To conclude the summer AAU cycle, The Circuit Championship at the Fantastic 40 brought together elite sneaker-affiliated and independent programs under one roof. Taking place at the Tarkanian Basketball Academy in Las Vegas, Pro Insight was on hand to cover the four-day event. In between games, we caught up with Rylan Griffen of Richardson High School (TX) and Team Trae Young (OK).
Griffen put together a strong summer on the adidas 3SSB Circuit and capped it off with an explosive performance at the Circuit Championship. A diverse scorer, Griffen is able to generate points at all three levels in seemingly effortless fashion. He plays with a competitive edge which rubs off on his teammates, as well.
As part of the Pro Insight Q&A series, Griffen discussed his background, advice he’s received, his recruitment update, his mentality, and more.
For the next installment of the Pro Insight Q&A series, we present 2022 prospect Rylan Griffen, from Richardson, Texas:
Pro Insight: Talk a bit about your background.
Rylan Griffen: I’m from Richardson, Texas. I go to Richardson High School, I play with my coaches and team over there. They are a good academic school and I enjoy going over there.
PI: Are there any other athletes in the family?
RG: Yeah, my dad played basketball as well as my cousins and uncles all play basketball. It kind of runs in the family. (Note: Rylan’s younger brother Rustan is a 2024 basketball prospect)
PI: Any D1 or pro players?
RG: I have a cousin in the pros playing for the Chicago Bears in the NFL, but as far as basketball they all went to D1 colleges, but they’re all done right now.
PI: Did you play football?
RG: I played football in middle school for two years, but stopped after that.
PI: You seem to play with a chip on your shoulder — where does that come from?
RG: Yeah I’ve just always played like that. Nobody really has to motivate me to work hard, play hard, or win the game. I always come on the court trying to win.
PI: What are some things that motivate you?
RG: Just everything, really. I see people talking, when people tell me I’m not good enough it really motivates me; when people make me mad it motivates me. I can take my frustration out on the court and that’s just great for me. Basketball is a great escape to let all of my stress and stuff out.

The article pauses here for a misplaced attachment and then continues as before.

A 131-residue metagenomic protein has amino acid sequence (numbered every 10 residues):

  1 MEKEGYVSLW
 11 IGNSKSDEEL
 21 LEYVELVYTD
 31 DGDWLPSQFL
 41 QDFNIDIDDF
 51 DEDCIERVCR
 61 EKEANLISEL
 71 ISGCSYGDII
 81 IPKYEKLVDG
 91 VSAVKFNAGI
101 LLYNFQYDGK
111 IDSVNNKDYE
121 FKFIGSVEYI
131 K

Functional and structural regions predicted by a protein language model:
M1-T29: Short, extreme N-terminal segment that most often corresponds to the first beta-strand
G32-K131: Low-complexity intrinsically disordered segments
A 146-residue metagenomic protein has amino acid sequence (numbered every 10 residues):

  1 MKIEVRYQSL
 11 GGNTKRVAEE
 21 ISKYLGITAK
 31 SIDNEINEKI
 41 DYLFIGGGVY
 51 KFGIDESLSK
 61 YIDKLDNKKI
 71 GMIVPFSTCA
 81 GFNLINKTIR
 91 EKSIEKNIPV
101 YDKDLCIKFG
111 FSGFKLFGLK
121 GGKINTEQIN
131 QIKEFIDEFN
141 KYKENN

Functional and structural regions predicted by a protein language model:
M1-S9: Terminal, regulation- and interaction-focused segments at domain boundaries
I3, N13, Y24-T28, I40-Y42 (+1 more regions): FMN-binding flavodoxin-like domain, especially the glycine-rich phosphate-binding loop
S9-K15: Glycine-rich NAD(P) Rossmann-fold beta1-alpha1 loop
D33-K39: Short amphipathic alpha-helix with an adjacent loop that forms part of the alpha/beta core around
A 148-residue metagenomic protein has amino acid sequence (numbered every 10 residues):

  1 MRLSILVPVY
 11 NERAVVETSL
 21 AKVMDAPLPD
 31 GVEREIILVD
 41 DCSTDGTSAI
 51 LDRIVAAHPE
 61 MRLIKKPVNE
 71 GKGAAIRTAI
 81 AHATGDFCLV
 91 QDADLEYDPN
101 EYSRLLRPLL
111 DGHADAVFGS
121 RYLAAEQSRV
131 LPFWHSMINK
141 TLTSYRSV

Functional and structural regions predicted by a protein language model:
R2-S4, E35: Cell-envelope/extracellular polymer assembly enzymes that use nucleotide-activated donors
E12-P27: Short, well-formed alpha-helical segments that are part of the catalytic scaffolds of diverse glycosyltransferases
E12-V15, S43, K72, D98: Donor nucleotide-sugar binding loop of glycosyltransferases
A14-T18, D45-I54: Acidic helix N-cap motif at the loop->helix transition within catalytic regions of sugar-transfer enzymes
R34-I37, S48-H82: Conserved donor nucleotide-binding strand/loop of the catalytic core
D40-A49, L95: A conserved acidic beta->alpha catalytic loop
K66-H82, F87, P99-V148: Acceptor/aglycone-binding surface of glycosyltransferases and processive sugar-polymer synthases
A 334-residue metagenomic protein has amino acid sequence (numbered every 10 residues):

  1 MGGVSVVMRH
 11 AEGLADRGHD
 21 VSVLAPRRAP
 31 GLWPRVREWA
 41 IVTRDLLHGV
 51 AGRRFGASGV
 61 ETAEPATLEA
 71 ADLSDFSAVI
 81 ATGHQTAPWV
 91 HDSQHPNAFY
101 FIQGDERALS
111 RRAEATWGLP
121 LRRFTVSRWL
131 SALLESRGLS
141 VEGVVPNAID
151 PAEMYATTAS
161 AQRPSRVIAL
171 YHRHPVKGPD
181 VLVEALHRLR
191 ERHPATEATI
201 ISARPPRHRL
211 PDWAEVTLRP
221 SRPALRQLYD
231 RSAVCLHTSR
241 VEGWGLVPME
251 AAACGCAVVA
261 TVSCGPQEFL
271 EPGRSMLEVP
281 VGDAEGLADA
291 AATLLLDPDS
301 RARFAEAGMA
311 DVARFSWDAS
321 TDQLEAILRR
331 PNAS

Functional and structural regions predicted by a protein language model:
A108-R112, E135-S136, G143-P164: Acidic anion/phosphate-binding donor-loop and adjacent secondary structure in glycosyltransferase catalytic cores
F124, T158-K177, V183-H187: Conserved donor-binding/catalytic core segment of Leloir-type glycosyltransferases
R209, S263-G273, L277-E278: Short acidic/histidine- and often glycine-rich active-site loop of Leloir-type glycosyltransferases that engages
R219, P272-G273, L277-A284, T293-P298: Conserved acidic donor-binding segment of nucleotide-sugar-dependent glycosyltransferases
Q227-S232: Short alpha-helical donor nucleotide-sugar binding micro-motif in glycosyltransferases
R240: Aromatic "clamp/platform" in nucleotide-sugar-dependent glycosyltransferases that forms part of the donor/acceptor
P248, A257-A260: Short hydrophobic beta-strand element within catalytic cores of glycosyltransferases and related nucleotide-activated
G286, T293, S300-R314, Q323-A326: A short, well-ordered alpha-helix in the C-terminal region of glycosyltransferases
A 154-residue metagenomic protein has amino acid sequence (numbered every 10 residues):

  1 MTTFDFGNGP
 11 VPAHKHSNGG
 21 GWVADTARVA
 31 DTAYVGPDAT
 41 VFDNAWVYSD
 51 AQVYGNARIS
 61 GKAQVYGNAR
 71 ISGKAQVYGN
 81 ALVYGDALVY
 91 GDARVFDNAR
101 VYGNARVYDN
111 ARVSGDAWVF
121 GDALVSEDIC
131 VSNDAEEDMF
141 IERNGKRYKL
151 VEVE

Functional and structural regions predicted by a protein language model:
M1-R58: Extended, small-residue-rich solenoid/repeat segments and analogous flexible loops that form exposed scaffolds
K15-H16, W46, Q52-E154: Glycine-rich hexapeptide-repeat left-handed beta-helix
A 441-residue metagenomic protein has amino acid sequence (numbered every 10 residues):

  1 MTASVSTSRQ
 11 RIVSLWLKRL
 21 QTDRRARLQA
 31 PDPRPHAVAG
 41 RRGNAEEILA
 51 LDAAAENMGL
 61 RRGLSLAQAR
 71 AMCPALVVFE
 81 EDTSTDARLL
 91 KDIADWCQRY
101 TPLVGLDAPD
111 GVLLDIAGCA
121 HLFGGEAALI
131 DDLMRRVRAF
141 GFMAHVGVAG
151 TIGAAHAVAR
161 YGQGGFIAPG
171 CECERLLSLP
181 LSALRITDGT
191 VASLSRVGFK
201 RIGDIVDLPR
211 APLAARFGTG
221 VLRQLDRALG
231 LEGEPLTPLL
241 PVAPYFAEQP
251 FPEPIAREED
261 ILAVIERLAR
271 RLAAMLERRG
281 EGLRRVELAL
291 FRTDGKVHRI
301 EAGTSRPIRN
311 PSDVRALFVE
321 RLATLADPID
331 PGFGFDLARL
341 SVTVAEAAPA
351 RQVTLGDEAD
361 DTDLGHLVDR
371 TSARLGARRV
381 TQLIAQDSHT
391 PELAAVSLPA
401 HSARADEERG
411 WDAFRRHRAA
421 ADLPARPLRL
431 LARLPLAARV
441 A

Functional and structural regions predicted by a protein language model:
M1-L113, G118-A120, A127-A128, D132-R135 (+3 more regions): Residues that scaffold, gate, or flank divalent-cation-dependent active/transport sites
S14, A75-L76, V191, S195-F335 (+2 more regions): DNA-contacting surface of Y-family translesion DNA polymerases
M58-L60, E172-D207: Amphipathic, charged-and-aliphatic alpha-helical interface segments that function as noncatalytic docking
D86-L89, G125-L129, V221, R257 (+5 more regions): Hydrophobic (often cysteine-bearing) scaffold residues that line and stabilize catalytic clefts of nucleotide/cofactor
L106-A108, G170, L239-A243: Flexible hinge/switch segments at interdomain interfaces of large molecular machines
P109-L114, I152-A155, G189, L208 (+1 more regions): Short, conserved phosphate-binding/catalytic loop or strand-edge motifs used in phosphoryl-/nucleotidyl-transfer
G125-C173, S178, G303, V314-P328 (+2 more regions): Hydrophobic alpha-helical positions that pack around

PI: When did it click that you could be a real high-level basketball player?
RG: It clicked really freshman year — a bunch of people told me I had the talent and ability to be good. They told me that I have to keep my head down and work hard. Just keep working — that’s what I’ve done and I’m going to continue to do it.
PI: Describe your game — what are your strengths?
RG: My strength is really my pull-up and getting to the basket. I shoot the 3-ball at my school and I’ve been shooting a lot of 3s out here, as well. It’s something that I can really do. On offense, I can do everything from all three levels and on defense I try to be a pest and get steals and blocks.
PI: What are some areas of improvement?
RG: My handles, definitely. More consistency on defensive rebounds and on defense, in general. In the pick-and-roll is what I really need to work on because that’s where the game is going, nowadays. That’s what I really need to work on right now — being more of an all-around offensive player, not just a scorer.
PI: What are some underrated aspects of your game?
RG: I think it’s my passing. When I drive I try to get the big the ball so he can finish. I try to kick to the open corner for my teammates to hit 3s. So I would say that.
PI: What’s the latest with your recruitment?
RG: I’ve been talking with a bunch of schools — like Big 12 and SEC schools. I haven’t set up any visits yet for the fall, but I’m going to work on getting those after this tournament.
PI: Any schools staying in touch with you more than others?
RG: Yeah, the schools I’ve already visited. Kansas State, Oklahoma State, Kansas, Georgia, Oklahoma, etc.
PI: What are you looking for in your school of choice?